During World War II, jazz music in Japan was denounced as ‘enemy music’ and banned. This caused jazz to retreat underground and was renamed ‘light music’. Today Japan boasts the highest proportion of jazz fans in the world and Japanese musicians have created a fusion of Asian-American jazz call JapJazz. The Tokyo Jazz festival, held every year in September is a celebration of this east-west fusion.

Singing bowls

Indonesian jazz developed organically, blending traditional instruments with Big Band sounds. JavaJazz is considered to be one of the largest jazz festivals in the world. Chaka Khan, Stevie Wonder and Joss Stone have all performed at the festival over the years.

Pianists from South and South East Asia

Picking musicians from the plethora of talent in this part of the world is difficult as there are so many outstanding pianists from which to choose. Here is a brief look at a few...

  • Mitsko Uchida is considered to be the greatest female classical pianist of the twentieth century. She studied in Vienna and gave her first recital at the age of 4. She was recently made a dame.
  • In 2000, Chinese classical pianist Yundi Li was the youngest pianist at the age of 18 to win the International Chopin Competition.
  • Jon Jang always tries to stay true to her Chinese traditions and her album ‘Paper Son, Paper Songs’ is about the influence of American culture on the Chinese people.
  • In June 2019 Thai pianist Nat Yontararak created ‘The Light of My Homeland’ and dedicated his debut recital exclusively to contemporary Thai music for piano.

... and now we will now shine our spotlight on 4 pianists of particular note: Lang Lang, Toshiko Akiyoshi, Raul Sunico and Joey Alexander.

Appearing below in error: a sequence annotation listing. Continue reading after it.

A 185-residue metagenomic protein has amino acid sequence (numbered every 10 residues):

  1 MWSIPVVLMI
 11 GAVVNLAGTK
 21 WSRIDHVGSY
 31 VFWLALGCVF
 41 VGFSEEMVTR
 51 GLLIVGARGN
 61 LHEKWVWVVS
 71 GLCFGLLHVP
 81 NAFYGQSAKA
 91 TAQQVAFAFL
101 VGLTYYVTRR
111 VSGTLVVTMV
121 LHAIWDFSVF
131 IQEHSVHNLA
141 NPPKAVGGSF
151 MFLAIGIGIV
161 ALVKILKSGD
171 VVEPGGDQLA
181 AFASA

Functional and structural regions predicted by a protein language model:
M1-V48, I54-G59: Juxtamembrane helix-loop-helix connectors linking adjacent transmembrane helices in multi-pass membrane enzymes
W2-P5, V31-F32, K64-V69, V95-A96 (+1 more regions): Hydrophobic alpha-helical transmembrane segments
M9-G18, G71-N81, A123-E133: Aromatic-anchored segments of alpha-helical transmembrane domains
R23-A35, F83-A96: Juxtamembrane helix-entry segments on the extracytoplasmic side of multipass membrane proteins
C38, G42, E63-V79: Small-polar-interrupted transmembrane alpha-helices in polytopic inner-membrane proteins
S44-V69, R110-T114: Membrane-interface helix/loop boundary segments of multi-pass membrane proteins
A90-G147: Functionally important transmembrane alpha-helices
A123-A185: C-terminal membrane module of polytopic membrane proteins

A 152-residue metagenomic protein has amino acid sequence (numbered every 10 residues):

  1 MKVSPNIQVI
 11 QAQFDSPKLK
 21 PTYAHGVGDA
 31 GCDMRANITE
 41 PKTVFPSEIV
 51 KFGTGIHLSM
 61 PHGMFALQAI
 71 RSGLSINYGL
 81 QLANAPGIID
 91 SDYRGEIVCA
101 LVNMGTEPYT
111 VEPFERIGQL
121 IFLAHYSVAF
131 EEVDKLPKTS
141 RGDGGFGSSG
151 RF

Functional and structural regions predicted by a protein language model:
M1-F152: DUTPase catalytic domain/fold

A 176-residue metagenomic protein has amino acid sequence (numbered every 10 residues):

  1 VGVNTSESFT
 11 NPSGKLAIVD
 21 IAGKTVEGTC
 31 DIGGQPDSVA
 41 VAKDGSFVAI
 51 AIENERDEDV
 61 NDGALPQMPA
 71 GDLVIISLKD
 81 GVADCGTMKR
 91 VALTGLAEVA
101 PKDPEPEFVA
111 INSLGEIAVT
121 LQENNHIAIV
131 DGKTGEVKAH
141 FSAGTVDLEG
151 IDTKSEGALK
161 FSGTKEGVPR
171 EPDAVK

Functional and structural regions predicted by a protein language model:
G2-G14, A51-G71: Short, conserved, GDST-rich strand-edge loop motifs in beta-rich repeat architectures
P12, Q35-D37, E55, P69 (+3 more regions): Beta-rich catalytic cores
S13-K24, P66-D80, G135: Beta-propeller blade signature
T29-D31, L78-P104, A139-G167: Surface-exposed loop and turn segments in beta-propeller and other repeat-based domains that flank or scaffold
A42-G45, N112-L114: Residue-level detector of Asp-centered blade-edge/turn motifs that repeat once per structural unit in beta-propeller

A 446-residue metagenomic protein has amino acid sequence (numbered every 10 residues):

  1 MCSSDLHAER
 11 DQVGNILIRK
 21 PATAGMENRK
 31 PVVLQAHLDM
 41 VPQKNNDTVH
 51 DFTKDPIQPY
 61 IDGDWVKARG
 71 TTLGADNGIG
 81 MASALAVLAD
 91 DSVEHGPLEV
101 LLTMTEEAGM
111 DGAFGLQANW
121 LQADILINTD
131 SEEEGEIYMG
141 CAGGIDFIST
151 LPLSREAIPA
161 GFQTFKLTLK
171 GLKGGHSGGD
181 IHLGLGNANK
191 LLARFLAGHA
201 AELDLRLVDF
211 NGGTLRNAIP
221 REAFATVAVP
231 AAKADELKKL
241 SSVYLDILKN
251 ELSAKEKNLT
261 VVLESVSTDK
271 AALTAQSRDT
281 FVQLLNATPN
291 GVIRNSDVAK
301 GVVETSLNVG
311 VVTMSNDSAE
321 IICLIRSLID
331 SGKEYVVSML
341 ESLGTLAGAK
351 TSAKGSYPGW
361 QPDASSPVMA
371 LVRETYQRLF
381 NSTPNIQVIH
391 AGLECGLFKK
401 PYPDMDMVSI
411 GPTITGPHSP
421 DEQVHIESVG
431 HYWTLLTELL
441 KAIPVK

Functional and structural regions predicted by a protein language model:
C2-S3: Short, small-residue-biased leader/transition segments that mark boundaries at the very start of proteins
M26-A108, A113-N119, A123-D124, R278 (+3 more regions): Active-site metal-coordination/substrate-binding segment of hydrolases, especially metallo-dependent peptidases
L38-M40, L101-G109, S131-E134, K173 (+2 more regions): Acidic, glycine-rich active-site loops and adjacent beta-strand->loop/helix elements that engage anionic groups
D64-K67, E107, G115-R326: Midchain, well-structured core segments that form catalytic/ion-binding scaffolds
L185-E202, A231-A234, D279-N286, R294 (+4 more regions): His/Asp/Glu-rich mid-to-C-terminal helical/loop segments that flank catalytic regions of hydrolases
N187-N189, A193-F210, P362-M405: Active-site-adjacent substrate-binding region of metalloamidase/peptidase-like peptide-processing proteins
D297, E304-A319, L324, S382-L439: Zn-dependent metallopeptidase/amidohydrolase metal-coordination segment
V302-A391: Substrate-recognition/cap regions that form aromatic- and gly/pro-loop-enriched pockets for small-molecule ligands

Lang Lang

Lang Lang, one of the most famous modern concert pianists was the first pianist to be engaged by the Berlin Philharmonic and the Vienna Philharmonic orchestras.

John von Rhein a music critic for the Chicago Tribune labelled him as "the biggest, most exciting young keyboard talent I have encountered in many a year of attending piano recitals" and Jahja Ling (the first and only conductor of Chinese descent to serve as music director of a major U.S. orchestra) remarked, "Lang Lang is special because of his total mastery of the piano... He has the flair and great communicative power” [sic.].

At the age of 2, Lang Lang had watched an episode of Tom and Jerry, which featured Franz Liszt's Hungarian Rapsody No. 2 and this first contact with Western music was to be the inspiration for him wanting to learn the piano.

When he was 9, he was expelled from his piano tutor’s studio for lack of talent but another music teacher took pity on him and he was encouraged to continue playing.